Continuing the analysis, with consideration to the definitions given by the OSM when assigning the specific values, we will proceed in mapping the correspondence. And so, giving the tags descriptions and the definition of a road in “good or fair condition in rural areas”, we have considered the following mappings:
Next, we will clean the roads dataset of the categories that we have excluded, regardless of the highway=* value. Using GroupStats, we measure that we will exclude from RAI calculation. The filter GroupStats must be done by "smoothness" = 'very_bad' OR "smoothness" = 'very_horrible' OR "smoothness" = 'impassable' OR "smoothness" = 'horrible' OR "tracktype"='grade4' OR "tracktype" = 'grade5' and it will find 3082 matching features, with a total length of 3359.96 KM.
The spatial distribution of the roads eliminated from our analysis is presented in the map below:
After a quick glance, we can see that a significant central rural area is served by the roads with a too poor condition to be included in the RAI calculation.
Further on, we will work with a road layer that has been cleaned of the roads that are not in good condition. To do that, select in the attribute table using the following expression ["smoothness" = 'very_bad' OR "smoothness" = 'very_horrible' OR "smoothness" = 'impassable' OR "smoothness" = 'horrible' OR "tracktype"='grade4' OR "tracktype" = 'grade5'] and then delete the selected features.
Running GroupStats, we discover the following situation for Tabora county, with respect to road condition accepted in the RAI calculations:
The next step in preparing the road dataset resides in solving the irregularities related to the road network available. With consideration to the RAI calculation, to have a correct topological road network is desirable, but not a condition. As OpenStreetMap is an open collaborative mapping project, there is a high possibility that datasets collected have all sorts of inconsistency. In the following processing steps, we are aiming at identifying and correcting these inconsistencies as to eliminate as much as possible artificial results for RAI.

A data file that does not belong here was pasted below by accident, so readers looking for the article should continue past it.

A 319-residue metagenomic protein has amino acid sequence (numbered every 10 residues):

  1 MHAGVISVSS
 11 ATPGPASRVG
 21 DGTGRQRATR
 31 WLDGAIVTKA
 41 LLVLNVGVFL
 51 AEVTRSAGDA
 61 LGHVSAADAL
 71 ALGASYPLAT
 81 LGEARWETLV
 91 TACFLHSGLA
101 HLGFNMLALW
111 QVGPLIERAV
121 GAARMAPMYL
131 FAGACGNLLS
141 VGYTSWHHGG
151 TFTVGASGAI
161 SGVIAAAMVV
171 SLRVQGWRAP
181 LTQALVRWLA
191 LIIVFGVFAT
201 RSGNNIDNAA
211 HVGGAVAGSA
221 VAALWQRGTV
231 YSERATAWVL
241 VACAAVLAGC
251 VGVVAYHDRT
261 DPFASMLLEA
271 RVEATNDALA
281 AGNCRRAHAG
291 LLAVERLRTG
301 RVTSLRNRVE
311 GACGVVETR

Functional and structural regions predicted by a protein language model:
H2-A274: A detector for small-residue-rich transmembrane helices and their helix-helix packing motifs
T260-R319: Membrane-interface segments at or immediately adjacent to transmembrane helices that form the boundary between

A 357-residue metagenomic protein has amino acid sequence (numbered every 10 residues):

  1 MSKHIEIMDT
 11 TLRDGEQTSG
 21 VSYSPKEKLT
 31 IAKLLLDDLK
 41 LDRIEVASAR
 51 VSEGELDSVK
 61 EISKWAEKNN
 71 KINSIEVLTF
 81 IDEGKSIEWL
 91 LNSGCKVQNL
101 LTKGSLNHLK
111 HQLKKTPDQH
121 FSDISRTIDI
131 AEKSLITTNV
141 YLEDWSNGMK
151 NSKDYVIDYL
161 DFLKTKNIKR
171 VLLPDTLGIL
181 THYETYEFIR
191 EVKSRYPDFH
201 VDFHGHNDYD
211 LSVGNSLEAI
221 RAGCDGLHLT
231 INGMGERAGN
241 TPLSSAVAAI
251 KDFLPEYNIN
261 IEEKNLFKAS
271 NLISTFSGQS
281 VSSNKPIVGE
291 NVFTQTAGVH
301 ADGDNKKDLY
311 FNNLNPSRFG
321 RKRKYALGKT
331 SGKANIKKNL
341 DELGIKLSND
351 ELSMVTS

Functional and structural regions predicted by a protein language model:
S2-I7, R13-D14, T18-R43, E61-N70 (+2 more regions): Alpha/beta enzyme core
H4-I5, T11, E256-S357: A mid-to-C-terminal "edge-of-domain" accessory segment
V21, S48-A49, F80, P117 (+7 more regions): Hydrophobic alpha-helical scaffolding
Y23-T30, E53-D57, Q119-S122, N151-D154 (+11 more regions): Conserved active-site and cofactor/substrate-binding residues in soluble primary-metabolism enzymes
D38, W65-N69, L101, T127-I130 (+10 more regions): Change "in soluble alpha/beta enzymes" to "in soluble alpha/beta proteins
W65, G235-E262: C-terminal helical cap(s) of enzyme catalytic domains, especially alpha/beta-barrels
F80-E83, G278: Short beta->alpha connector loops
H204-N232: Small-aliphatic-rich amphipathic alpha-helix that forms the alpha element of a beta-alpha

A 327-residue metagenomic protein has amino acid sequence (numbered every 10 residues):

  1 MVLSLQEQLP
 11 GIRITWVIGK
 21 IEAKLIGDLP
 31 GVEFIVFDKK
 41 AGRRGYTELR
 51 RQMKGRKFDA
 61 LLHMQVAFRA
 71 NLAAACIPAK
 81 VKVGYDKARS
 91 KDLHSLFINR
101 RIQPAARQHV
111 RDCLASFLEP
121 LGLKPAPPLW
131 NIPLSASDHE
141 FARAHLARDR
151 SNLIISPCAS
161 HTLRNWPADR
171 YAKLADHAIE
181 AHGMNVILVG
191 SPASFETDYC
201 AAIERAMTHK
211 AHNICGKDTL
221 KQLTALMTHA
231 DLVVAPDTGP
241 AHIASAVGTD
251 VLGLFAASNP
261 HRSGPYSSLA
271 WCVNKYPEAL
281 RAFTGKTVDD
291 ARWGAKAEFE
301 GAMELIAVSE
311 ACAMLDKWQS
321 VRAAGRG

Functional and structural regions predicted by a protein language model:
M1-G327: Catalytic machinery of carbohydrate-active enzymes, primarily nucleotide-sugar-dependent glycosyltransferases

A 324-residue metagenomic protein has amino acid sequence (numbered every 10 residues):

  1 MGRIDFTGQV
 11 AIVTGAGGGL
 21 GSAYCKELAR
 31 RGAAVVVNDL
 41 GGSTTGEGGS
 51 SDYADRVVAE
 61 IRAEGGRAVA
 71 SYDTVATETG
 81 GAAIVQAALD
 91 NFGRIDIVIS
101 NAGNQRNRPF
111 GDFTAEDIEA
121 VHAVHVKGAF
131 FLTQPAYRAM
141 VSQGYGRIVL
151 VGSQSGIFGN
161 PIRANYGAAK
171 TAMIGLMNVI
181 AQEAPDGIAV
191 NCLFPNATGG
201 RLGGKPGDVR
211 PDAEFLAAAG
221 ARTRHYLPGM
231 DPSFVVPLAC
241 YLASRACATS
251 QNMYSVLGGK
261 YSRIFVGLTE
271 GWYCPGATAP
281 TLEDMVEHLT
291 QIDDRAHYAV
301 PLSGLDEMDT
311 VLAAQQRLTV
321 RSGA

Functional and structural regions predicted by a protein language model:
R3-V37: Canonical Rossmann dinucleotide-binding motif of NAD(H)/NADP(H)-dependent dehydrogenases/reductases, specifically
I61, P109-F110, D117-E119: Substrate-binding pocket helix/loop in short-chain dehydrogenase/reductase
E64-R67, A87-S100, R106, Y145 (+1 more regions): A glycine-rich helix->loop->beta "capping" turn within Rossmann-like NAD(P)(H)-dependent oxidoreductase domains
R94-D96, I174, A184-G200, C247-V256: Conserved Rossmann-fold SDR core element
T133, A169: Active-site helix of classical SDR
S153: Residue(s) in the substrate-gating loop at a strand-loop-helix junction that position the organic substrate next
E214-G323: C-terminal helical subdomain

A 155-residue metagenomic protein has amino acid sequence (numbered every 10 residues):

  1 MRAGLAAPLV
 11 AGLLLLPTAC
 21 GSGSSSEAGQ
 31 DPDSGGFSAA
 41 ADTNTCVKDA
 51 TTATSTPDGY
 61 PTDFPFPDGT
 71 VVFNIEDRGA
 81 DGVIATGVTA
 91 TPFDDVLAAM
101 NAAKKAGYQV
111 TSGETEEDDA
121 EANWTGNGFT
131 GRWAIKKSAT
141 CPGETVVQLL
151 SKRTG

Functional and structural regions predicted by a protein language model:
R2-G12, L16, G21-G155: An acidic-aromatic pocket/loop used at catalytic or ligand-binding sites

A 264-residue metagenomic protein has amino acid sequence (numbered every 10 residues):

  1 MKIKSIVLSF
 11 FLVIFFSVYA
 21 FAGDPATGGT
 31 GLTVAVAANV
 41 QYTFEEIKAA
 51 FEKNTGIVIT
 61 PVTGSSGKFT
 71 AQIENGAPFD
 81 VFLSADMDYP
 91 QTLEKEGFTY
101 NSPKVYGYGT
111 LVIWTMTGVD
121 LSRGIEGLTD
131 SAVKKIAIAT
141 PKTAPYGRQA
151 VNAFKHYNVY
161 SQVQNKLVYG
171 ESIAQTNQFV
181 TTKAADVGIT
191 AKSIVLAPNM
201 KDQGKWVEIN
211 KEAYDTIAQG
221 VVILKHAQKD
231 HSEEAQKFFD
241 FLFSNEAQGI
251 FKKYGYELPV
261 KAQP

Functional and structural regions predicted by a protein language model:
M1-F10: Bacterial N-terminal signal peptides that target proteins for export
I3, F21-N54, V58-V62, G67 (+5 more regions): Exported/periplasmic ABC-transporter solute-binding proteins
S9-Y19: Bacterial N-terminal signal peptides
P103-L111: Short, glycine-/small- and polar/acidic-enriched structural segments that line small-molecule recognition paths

One situation to resolve is when we have segments with shorter lengths that are further away from any other connected road by at least 2 km. Why would this situation yield artificial values for RAI? Because even if rural population has access to such a road in good conditions it offers no real connectivity, it gets them only so far. Before proceeding, let us analyse the current situation: identify the percentage and spatial distribution of segments shorter than 2 km. As we can see in the attribute table, the road dataset for our exercise has 21811 features. After filtering, we identify 19709 segments that are shorter than 2km. Filter the attribute table by "length_m" < 2000 and then run GroupStats to get a sense of your data.
However, by looking at the geometry, we can see that a significant part of these short segments are actually completing the longer road segments. Thus, we need to connect all these segments, in order to be able to delete the features that are shorter than 2km AND not connected to any other road feature. Thus, we need to unite all road segments that are connected. As mentioned before, in our study crucial is the road network and not the topology. To do this, we will use a QGIS plugin, MergeLines. After running MergeLines, we are left with 13590 features, out of which 11298 are shorter than 2 km.
By comparing the numbers, we can see that running the MergeLines plugin represents a significant cleaning of the road dataset, with respect to RAI calculation. Almost 3000 km were road segments shorter than 2 km and would have increased the buffer calculation time artificially.
Next, we will create the 2km buffer zone around the road network. We need to identify whether there are any buffers disconnected from the network buffer. Such a case would indicate that again, there are roads in good or fair condition, that are not connected to the main road network, thus including into the RAI calculation would offer an artificial result, as it can be seen in the map below.
Before deleting the unconnected buffers, we will check to see whether the corresponding roads are not on the border. In this case, we decide not to remove them because, they might be connected to roads outside the Tabora county.
After deleting the disconnected buffer zones, we can identify a new situation that may lead to an artificial result for RAI. As shown in fig. 18, the issue can occur when we have 2 disconnected road segments that have overlapping 2km buffers and yet, the distance that one must walk from segment A to segment B is between 2.01 km and 3.99 km. Hence, the buffer should not include this area.
Why not just delete the unconnected segments? Because there are such road segments that would be in the 2km buffer from the road network but stretch beyond the buffer, so if we were to delete all together, we would lose the buffer region of the unconnected segment. This case is exemplified in fig. 11.